DALLAS, Jan. 18, 2013 /PRNewswire/ -- Ford submitted remittances to the Internal Revenue Service (IRS), pursuant to Revenue Procedure 84-58, 1984-2 C.B. 501, superseded by Revenue Procedure 2005-18, 2005-1 C.B. 798, to stop the accrual of underpayment interest related to 30-day letters it received from the IRS. Ford designated these remittances as deposits in the nature of a cash bond, but subsequently, Ford requested that the IRS treat the remittances as advance payments. The IRS complied with the request. Eventually, the IRS determined that Ford overpaid its taxes. The resultant refunds included interest under section 6611 computed from the dates when the deposits were converted to advance payments and not from when Ford originally made the deposits.
Ford sued for approximately $445 million in overpayment interest computed from the original deposit dates. The Sixth Circuit agreed with the government that interest under section 6611 accrued only from the later dates when the deposits were converted to payments.
Section 6611 does not define "the date of overpayment." The government argued that there can be no "overpayment" under section 6611, unless there has been a "payment," and there was no payment until Ford requested that its deposits be converted into payments. Prior to the conversion date, the remittances were treated as deposits, and Ford could have requested that the funds be returned at any time. Ford argued that section 6611 and section 6601 should be interpreted symmetrically. Section 6601 stops the accrual of underpayment interest on the date the tax is "paid," and section 6611 starts the accrual of overpayment interest on the "date of the overpayment." Because its deposits stopped the accrual of interest under section 6601 from the deposit dates, Ford argued that those deposit dates should also be considered the payment dates for purposes of determining the date of overpayment under section 6611.
Ford also argued that section 5.05 of Revenue Procedure 84-58 supported its position. The first sentence of section 5.05 provides that "[r]emittances treated as payments of tax will be treated as any other assessed amount and compound interest will be paid on any overpayment under section 6611 of the Code...." Ford argued that this sentence is a general rule, allowing overpayment interest on remittances that are treated as payments of tax, regardless of whether the remittances were originally treated as payments or were later converted to payments. The government argued that Revenue Procedure 84-58 does not even contemplate requests to convert a deposit to a tax payment. In the government's view, a conversion of a deposit to a payment is effectively a return of this deposit, which does not accrue overpayment interest, followed by an "immediate resubmission" of the amount as an actual tax payment, which does accrue overpayment interest from the date it is treated as being resubmitted. The court found the government's "constructive return" interpretation to be "strained" because if it were correct, the taxpayer should also lose the benefit of stopping the accrual of underpayment interest for the period up to the conversion date. However, the government did not argue that Ford should lose the benefit of the deposit, stopping the accrual of underpayment interest.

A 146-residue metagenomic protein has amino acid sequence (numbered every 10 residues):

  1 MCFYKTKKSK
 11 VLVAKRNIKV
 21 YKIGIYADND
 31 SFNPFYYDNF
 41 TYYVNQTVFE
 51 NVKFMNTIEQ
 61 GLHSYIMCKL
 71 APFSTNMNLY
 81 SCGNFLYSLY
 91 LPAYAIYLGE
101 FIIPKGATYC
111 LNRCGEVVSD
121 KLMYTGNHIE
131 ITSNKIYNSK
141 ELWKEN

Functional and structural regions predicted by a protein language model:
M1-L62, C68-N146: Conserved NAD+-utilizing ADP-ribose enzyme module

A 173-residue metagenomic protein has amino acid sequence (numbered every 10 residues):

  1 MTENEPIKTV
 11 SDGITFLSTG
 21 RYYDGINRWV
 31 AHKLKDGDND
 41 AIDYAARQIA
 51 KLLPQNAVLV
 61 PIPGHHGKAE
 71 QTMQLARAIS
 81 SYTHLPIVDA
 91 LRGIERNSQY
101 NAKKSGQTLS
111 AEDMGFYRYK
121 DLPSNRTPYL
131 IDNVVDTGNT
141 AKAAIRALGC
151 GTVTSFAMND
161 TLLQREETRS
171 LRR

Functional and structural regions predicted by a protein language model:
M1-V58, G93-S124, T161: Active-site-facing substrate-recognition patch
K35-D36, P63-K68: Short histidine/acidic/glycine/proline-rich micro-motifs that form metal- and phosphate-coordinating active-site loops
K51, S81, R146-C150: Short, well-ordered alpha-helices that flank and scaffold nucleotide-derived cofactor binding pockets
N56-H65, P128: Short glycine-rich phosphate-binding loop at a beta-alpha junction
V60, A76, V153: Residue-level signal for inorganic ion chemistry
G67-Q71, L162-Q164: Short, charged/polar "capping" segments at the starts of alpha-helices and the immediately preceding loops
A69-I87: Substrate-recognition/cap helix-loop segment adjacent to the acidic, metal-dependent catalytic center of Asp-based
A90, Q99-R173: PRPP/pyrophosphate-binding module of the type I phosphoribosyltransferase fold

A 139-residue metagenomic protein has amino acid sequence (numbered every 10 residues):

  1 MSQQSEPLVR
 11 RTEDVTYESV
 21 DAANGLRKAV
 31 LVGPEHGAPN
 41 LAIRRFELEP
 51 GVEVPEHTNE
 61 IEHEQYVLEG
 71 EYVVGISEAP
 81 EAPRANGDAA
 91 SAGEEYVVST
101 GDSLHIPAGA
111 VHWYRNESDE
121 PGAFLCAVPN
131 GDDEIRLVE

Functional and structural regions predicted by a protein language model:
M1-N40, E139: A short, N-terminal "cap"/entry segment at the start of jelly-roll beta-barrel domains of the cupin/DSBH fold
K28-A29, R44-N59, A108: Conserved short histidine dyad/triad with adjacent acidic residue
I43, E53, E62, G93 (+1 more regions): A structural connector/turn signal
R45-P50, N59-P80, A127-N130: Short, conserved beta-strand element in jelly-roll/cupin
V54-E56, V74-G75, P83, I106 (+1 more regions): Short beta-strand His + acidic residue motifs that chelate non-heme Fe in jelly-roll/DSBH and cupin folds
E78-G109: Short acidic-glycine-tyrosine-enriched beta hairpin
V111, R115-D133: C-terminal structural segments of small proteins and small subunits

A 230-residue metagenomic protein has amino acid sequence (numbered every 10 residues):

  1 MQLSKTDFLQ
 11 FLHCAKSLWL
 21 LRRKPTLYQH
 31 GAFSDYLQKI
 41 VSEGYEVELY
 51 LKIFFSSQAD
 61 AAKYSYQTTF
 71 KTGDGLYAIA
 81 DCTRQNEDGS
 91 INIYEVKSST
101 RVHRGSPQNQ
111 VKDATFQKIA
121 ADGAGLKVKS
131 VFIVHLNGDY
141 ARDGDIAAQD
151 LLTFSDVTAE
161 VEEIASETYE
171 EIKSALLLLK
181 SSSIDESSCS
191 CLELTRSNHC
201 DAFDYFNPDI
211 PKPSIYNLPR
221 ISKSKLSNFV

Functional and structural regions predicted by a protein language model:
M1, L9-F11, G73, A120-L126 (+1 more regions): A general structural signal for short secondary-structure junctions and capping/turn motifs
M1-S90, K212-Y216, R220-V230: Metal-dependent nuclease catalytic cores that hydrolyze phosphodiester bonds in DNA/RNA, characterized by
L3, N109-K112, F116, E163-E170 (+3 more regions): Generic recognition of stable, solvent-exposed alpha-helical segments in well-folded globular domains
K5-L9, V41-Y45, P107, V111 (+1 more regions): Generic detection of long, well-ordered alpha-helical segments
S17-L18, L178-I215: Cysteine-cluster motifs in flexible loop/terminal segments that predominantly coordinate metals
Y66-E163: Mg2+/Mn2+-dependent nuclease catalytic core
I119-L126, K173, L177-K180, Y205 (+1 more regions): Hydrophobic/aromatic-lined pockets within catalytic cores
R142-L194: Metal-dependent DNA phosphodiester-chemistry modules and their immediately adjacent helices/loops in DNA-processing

The court found Ford's and the government's interpretation of the meaning of the phrase "the date of overpayment" in section 6611 to be "conflicting, plausible readings of section 6611." The court also found Ford's interpretation of section 5.05 to be "superior" to that of the government. However, because of the ambiguity, the court held that it could not conclude that Congress has "unequivocally expressed" its waiver of sovereign immunity, allowing Ford to receive overpayment interest.
Although the Sixth Circuit's opinion in Ford's case was unfavorable, there is language in the opinion that provides support for favorable taxpayer results on other remittance issues. For example, the court noted that the fact that a taxpayer can initially request that a remittance be treated as a deposit or a tax payment supports the logical inference that a taxpayer may request conversion from a deposit to tax payment. The IRS, in some recent situations, has refused to allow taxpayers to re-designate remittances.
The court also noted that the government's "constructive return" theory was a flawed interpretation ofRevenue Procedure 84-58, but that the theory made some sense in connection with section 6603, which allows interest on returned deposits at a reduced rate (section 6603 interest). Ford made an argument that because section 6603 allows a taxpayer who requests the return of a deposit to obtain section 6603 interest computed from the date of remittance date, it didn't make sense to interpret section 6611 to allow a taxpayer who converts a deposit to recover interest only from the conversion date. The government responded that the conversion of a deposit involves two separate transactions. First, the deposit is constructively returned, and then it is immediately re-submitted as a payment. The court noted that under this reasoning, section 6603 would allow interest to be paid at two different rates—the lower section 6603 rate from the date of deposit to the date of conversion and at the normal interest rate from the date of conversion to the date of refund.
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